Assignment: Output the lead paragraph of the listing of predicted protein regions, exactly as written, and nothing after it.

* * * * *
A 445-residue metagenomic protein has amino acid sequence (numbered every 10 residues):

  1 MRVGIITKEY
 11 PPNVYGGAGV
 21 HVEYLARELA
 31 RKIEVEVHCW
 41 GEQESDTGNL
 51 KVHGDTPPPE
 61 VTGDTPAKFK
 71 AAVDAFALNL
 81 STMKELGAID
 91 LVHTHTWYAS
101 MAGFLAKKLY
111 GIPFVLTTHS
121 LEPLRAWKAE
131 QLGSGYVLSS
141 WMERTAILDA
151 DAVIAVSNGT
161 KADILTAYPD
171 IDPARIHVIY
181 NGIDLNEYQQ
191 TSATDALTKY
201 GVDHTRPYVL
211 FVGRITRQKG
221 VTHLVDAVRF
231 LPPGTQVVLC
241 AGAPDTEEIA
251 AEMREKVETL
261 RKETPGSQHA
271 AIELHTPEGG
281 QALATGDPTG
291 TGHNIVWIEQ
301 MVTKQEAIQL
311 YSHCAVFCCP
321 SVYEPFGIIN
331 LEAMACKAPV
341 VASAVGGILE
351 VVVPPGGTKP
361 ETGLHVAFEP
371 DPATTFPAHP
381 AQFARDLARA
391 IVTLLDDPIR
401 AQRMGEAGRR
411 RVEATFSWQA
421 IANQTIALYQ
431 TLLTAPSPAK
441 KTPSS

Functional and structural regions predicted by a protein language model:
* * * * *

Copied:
A 445-residue metagenomic protein has amino acid sequence (numbered every 10 residues):